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City council bans marijuana dispensaries
BAKER CITY — A decision with statewide overtones arrived in an anticlimactic fashion Tuesday night when the Baker City Council passed a mandate to ban medical marijuana dispensaries.
The council approved Ordinance No. 3330 — Prohibiting the Establishment of Marijuana Facilities/Dispensaries within City Limits — on its third reading and by a unanimous vote.
The ordinance — which will now go onto the city books — stipulates that any person, firm, organization or other entity that stands in violation of the mandate will face a fine up to $5,000. The ordinance will sunset on June 15, 2014.
The sunset clause will allow city officials to review a separate proposed, but related, business license ordinance. The clause will also allow city leaders to see what the Oregon Legislature decides to do with a bill that might allow cities and counties to restrict, but not ban, medical marijuana dispensaries.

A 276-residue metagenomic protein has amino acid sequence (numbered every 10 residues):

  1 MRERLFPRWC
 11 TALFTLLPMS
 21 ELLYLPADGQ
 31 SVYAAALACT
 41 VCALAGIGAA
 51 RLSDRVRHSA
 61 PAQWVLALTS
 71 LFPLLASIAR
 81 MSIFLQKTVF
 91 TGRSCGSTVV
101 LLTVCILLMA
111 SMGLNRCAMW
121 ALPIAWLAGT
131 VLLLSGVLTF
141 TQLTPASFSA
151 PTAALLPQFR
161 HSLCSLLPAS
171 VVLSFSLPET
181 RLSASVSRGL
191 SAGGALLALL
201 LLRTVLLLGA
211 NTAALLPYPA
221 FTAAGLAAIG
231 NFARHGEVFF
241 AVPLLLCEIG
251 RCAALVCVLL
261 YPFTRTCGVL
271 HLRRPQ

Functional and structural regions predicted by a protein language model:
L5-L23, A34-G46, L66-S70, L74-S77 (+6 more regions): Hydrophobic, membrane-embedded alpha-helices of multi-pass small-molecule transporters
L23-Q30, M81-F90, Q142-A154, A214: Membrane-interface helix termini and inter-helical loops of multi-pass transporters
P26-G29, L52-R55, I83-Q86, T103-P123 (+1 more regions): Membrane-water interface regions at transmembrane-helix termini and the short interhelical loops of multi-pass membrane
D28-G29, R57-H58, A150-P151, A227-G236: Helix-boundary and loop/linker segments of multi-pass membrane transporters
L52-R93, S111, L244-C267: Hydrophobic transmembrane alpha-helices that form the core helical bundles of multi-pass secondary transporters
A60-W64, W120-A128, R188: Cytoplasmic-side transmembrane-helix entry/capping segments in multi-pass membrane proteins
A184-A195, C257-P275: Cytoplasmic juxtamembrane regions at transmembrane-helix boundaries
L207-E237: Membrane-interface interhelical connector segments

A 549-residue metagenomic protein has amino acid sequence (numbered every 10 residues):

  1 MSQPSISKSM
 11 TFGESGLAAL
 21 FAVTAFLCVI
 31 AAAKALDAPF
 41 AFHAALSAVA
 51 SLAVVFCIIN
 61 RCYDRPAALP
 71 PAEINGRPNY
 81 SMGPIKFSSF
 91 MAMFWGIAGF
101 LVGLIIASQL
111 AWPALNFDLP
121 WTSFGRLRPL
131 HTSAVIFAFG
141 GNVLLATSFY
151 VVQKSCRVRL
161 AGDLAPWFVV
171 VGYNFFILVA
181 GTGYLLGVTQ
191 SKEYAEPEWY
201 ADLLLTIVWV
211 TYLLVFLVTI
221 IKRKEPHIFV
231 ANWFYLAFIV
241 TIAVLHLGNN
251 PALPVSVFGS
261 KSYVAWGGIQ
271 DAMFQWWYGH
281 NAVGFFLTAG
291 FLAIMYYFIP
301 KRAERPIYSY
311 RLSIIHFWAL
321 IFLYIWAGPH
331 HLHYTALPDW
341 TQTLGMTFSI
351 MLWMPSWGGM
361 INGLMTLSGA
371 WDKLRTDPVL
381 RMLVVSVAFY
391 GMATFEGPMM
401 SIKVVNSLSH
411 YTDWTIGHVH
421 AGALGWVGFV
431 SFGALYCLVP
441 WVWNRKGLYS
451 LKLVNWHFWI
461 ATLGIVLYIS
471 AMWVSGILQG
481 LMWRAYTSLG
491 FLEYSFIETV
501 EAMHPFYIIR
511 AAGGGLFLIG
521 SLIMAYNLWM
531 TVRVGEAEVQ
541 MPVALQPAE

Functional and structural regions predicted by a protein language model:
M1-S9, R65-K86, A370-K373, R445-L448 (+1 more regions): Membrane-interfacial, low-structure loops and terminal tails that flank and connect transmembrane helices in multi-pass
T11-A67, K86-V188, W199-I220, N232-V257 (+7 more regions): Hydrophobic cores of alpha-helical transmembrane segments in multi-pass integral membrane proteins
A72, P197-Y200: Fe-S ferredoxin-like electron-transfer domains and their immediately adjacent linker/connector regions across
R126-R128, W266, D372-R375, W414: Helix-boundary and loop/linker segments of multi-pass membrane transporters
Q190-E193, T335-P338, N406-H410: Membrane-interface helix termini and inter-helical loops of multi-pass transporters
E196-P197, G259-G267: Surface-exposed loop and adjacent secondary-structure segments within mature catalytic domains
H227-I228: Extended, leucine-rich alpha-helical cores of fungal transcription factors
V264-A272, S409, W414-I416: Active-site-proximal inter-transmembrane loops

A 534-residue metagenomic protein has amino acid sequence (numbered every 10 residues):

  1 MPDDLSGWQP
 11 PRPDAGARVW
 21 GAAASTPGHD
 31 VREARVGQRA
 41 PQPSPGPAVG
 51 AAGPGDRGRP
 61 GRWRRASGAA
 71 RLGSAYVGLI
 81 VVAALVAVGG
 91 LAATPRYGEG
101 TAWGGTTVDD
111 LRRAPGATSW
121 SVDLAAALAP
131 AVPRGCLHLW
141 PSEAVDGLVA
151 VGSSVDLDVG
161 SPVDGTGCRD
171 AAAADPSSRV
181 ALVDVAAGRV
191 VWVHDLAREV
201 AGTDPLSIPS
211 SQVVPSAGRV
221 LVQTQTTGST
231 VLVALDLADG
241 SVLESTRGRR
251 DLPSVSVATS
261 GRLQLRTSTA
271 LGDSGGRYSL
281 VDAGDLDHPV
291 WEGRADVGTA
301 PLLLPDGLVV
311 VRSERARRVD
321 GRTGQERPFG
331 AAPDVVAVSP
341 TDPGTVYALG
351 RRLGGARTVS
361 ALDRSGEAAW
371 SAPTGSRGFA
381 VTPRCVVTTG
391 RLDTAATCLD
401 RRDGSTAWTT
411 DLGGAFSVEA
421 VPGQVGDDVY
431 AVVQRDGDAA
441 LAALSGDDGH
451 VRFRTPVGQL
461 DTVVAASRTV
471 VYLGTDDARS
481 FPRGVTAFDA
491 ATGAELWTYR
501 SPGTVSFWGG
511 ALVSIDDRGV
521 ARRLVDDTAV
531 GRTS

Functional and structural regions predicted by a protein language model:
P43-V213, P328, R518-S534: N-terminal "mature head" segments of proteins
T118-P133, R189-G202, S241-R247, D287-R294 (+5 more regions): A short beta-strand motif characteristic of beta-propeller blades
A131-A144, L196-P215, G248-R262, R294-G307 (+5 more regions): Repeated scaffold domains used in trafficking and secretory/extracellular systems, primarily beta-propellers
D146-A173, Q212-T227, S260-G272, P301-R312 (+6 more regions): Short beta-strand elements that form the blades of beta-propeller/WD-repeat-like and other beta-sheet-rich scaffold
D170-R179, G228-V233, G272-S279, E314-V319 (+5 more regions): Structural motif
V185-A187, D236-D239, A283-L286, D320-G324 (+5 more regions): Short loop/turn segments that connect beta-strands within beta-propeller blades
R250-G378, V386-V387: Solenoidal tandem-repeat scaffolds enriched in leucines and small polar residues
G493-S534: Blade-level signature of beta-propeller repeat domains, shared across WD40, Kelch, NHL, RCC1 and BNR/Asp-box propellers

In 2013, the Oregon Legislature approved a law that allows businesses in the state to grow and sell medical marijuana to people who have a card allowing them to use the drug for medicinal purposes.
As of Jan. 1, 60,516 people had a medical marijuana card. That includes 207 Baker County residents.
Since Gov. Kitzhaber signed the medical marijuana dispensary bill into law last August, many city, county and state elected leaders complained that the law — and legal guidance from the Legislature regarding the edict — created a political vacuum. Since the law emerged, many cities and counties across Oregon have passed local mandates to halt attempts to open medical marijuana dispensaries in their jurisdictions.
Some contend cities and counties have the right to decide what is best for their communities while others assert the Legislature, by passing the law allowing dispensaries, has the final say in the matter.
With its decision Tuesday, the Baker City Council joined ranks with cities such as Tualatin and Beaverton that created temporary bans against dispensaries.